Contest: Once again I’m going to use the name of the person who comments on the most blogs on my tour for the next Deputy Tempe Crabtree mystery—which may be the last in the series.

Tomorrow I’ll be here:
Getting that Book Done—or Put Fanny in Chair and Write

Tuesday, September 26, 2017

Quirky is as Quirky Does

We have a new post up in four days with guest blogger Marilyn Meredith. Next post after that is October 10th. NaNoWriMo folks will want to read that one, too: Plotober!

What is the difference between a character trait/habit and a quirk?

There are quirks in your behaviors as you write, quirks in your characters, and quirks in your writing. Perhaps there is some superstition involved. If I always put my coffee cup in that exact spot, all is right with the world and my writing will flow. If I always wear my nightie for the first two hours of writing, my writing will flow because I am comfortable and relaxed. Sound familiar?

Famous authors’ quirks have been noted for decades. There is something about us that wants to know what the famous do, right? And maybe there’s a little piece of you that says, “If I adopt Famous Writer’s quirk, maybe I’ll write gooder, too.” If you follow that line of thinking, here are some you might want to emulate from Celia Blue Johnson’s book:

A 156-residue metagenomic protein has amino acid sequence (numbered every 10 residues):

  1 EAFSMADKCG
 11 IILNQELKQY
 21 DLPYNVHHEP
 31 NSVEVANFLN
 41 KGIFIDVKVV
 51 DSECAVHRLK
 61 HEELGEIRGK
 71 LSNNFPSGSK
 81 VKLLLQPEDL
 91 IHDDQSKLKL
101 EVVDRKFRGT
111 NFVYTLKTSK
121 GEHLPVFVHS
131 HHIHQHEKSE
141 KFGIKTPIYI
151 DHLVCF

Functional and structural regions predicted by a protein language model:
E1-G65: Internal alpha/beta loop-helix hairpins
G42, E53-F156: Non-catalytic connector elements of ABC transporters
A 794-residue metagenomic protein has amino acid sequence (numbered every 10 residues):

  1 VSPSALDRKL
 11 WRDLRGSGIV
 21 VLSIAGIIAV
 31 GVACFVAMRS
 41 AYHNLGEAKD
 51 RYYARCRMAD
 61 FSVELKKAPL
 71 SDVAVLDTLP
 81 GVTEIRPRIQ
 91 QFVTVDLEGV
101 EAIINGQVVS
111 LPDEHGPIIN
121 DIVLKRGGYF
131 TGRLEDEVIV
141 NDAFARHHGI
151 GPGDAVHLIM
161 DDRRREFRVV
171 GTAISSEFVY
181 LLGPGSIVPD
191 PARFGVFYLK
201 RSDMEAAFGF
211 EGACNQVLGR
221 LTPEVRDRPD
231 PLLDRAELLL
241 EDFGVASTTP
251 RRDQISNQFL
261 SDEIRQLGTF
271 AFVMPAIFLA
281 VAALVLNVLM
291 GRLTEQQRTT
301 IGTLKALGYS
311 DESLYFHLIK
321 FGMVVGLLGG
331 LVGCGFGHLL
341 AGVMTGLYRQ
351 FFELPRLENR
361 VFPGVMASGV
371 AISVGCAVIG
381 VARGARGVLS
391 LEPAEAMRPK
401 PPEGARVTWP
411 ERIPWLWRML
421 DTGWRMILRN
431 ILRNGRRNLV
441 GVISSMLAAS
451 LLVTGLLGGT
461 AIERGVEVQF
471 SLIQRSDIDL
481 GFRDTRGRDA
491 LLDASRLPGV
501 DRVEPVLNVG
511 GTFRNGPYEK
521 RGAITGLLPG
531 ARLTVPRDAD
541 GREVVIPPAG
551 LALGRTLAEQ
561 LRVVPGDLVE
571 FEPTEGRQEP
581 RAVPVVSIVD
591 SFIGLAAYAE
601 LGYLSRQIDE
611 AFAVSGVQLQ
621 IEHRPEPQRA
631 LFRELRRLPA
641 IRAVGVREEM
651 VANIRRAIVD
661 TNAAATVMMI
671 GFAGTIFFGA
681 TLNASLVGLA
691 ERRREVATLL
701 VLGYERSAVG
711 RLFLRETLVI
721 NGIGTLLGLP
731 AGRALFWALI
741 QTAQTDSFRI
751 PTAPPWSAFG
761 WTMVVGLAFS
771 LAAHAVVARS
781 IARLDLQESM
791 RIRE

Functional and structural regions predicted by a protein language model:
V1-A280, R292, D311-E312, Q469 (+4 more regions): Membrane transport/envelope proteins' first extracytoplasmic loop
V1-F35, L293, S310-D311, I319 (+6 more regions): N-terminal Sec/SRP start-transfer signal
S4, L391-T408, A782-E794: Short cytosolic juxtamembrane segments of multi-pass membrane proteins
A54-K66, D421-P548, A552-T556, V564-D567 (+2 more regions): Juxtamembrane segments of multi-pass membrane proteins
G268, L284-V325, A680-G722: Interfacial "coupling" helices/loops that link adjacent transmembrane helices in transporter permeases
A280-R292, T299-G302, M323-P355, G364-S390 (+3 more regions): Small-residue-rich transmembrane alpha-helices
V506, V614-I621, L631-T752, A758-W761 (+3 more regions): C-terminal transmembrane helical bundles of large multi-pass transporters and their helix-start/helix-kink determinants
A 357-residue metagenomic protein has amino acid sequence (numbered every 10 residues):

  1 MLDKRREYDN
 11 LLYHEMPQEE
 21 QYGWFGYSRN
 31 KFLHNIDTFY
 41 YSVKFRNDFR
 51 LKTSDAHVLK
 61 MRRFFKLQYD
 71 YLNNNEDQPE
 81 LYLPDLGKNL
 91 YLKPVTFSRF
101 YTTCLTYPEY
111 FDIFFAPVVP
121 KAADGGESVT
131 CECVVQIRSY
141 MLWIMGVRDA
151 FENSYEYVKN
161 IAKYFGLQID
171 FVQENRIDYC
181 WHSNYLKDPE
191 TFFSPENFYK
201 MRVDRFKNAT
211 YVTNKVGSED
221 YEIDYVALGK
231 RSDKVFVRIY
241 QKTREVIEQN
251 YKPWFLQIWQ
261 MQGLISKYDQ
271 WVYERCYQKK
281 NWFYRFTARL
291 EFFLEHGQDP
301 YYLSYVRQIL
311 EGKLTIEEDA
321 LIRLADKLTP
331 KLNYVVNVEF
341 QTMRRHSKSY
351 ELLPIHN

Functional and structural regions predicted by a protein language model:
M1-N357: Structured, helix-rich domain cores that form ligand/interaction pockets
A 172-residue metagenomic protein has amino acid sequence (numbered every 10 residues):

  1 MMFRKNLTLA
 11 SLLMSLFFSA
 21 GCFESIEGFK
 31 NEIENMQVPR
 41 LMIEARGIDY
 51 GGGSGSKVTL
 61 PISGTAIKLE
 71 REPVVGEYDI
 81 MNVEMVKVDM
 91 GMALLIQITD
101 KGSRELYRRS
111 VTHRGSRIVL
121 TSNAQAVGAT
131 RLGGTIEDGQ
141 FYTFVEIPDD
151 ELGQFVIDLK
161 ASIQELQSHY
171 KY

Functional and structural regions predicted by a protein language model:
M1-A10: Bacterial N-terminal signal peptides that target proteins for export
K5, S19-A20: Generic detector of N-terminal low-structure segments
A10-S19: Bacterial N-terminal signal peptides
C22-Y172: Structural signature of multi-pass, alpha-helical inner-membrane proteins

Wallace Stevens wrote poetry while walking and then let his secretary type them.

Virginia Woolf composed for 2½ hours each morning while standing at a desk very like today’s standing desks.

John Steinbeck kept 12 sharpened round pencils on his desk for his drafts, always written in pencil. The round pencils helped avoid the callouses caused by traditional pencils.

Truman Capote wouldn’t begin or end a piece of writing on a Friday and would change hotel rooms if the phone number had a “13” in it.

Jack London wrote a 1000 words every day of his career.

Anthony Trollope wrote 250 words every 15 minutes, beginning at 5:30 a.m.

Stephen King won’t quit writing for the day until he has at least 2000 words.

Friedrich Schiller had to let apples spoil so he could write with their odor around him.

How about you? Do you have any strange/odd/unusual patterns or objects you must have to write? Perhaps like some writers you write to music selected for the kind of scene you are writing, or you burn candles/incense. Do you need absolute silence or do you need background noise?